A blog by Martina Liebsch, Director of Policy Caritas Internationalis
Over 10 years ago I saw a fiction film called “The March”. It showed police fighting to stop millions of Africans trying to reach Europe.
I watched it with other migration experts in Germany. At the time, we thought it was unhelpful as it might spread panic. Now, as the latest crisis unfolds with tens of thousands of people trying to reach the European Union through Turkey, Greece, Macedonia, Bulgaria and Serbia, it seems prescient.
A quarter of a century after the falling of the Berlin Wall, we see a new wall being built, this time in Hungary to stop migrants from Serbia. “Migrants take jobs away” is one of the slogans. It’s the same arguments against migrants and refugees that I heard 30 years ago when I started my work. It makes you feel as if the work of many were in vain.
Racist behaviour against migrants and refugees is never acceptable, even in the light of the difficulties which come along with the reception of so many people.
In Hungary, comedians are putting up posters which say amongst others: “Excuse us for the behaviour of our Prime Minister”. As Church, we should support those people and encourage others.
Germany expects to receive 800,000 people in the next months. Many ordinary people there and in other countries are willing to help as volunteers in this crisis. Their work will only be possible if there is a broad movement of solidarity that is not exclusively for refugees, but for all who are in need.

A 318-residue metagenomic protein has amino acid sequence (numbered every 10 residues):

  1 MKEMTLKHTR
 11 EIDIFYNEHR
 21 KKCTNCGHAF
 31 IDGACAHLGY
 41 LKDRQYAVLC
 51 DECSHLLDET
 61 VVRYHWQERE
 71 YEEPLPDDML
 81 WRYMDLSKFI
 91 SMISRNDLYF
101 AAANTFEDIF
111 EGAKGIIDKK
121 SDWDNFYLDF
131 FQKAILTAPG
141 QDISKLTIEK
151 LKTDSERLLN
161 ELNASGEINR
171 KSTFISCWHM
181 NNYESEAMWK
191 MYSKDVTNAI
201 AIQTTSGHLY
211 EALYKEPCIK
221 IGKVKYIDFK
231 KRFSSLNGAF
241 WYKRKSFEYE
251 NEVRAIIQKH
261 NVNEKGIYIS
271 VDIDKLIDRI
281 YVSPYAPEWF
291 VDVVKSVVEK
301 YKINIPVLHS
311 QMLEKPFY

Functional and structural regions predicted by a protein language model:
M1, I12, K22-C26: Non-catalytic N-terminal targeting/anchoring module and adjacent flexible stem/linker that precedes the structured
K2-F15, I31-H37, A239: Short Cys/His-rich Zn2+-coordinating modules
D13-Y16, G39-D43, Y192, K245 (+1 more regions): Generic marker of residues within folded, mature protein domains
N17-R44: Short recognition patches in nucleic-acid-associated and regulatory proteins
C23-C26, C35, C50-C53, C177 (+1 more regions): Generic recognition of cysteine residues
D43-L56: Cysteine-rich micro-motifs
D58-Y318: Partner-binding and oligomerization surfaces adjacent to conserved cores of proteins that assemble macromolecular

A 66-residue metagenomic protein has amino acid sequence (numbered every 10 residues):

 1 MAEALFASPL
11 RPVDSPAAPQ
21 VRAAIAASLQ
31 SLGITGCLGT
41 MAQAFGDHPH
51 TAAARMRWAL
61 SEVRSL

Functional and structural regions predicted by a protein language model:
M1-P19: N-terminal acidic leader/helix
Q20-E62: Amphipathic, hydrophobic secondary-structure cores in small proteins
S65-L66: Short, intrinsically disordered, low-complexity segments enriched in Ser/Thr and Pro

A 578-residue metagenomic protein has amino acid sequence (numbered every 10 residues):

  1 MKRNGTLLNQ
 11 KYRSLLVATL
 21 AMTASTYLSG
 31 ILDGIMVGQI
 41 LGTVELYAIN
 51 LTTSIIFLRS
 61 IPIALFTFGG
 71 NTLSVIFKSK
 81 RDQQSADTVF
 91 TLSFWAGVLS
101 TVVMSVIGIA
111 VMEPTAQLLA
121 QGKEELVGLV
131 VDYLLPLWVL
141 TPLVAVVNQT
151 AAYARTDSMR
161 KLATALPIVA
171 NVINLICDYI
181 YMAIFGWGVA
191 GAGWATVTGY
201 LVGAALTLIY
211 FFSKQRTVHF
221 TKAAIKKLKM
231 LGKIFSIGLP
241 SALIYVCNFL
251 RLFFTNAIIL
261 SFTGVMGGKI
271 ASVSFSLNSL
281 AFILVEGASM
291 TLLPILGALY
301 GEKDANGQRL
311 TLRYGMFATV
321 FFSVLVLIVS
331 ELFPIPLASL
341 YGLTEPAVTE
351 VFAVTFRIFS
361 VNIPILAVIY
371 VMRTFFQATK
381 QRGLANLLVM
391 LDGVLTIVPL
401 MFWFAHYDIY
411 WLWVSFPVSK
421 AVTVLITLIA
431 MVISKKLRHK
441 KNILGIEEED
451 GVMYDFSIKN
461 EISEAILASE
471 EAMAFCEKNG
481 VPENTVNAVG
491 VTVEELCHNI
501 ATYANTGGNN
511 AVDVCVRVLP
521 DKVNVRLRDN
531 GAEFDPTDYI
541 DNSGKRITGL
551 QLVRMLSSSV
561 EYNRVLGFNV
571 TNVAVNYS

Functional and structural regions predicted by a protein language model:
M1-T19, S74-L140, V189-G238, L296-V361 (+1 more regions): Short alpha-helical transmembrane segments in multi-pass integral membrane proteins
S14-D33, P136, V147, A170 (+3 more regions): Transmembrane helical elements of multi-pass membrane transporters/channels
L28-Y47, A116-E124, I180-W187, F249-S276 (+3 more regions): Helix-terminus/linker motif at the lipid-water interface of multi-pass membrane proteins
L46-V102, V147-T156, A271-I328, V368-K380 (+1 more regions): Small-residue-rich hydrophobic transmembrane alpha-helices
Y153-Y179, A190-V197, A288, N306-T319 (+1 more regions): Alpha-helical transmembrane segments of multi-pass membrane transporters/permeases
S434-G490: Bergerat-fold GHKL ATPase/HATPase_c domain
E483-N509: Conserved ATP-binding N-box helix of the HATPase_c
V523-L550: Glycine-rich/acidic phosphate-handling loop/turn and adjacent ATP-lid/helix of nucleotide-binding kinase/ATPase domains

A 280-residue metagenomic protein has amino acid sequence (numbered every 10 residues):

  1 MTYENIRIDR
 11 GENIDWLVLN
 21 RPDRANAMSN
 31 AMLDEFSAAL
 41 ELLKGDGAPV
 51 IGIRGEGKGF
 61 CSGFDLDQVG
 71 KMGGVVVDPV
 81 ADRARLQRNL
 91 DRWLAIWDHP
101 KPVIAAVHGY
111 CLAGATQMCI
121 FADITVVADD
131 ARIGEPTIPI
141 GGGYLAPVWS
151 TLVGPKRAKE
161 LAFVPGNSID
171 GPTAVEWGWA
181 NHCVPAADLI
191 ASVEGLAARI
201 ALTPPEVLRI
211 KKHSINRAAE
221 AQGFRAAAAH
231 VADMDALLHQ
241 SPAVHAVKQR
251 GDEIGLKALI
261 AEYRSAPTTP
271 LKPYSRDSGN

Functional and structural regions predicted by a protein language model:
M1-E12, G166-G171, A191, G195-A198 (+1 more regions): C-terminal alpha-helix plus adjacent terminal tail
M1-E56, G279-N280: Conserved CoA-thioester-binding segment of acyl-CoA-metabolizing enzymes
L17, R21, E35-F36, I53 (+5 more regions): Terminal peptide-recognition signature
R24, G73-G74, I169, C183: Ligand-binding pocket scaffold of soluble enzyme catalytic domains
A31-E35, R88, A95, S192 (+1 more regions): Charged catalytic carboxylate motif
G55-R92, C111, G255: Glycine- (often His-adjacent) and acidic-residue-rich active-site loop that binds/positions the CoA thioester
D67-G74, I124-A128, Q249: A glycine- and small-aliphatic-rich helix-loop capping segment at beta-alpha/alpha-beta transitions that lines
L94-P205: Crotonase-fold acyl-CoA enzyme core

Caritas and other organisations have advocated for a decent treatment and fair procedures for migrants. There is a duty enshrined in the 1951 Geneva Convention to provide protection for those who seek refuge.
And even if they were not refugees, fleeing war and conflict, how desperate must their situation be, that so many people leave their countries on a risky journey.
In a month’s time the Sustainable Development Goals (SDG’s) will be adopted by the UN General Assembly. Paragraph 34 of the negotiated text says: “We will cooperate internationally to ensure safe, orderly and regular migration involving full respect for human rights and the humane treatment of migrants regardless of migration status, of refugees and of displaced persons.”
It will take time to move hearts and minds on this. But it needs to start now because we see so many migration crises. More people coming on boats crossing the Mediterranean, thousands of migrants waiting in Calais to cross the Channel to England, the Dominican Republic threatening to deport irregular migrants who from Haiti who spend their life in the neighbouring country, ethnic minorities fleeing conflict in Myanmar to die at sea.
For the migration crisis which the EU faces it is time to come up with solidarity in the form of shared reception, a shared financial responsibility and a joint asylum policy with comparable standards which are fair and provide protection.
The Europe Union started as an economic union, however it is also a community of values. It’s understandable that not every country can take the same amount of people for geographical and economic reasons. Yet a gesture of solidarity can give an example to others and show humanity.
And the European refugee fund, an instrument which was created to improve reception conditions of refugees, can help quickly and in a non-bureaucratic manner. There should be a shift from looking at this crisis from a security perspective to a humanitarian perspective and governments should invest accordingly.
At a global level it is time to act. For too long governments have thought that they could solve human mobility with half-hearted measures. It is now time to act, to show solidarity, give protection to those who need it, enhance the efforts for peace and invest in development.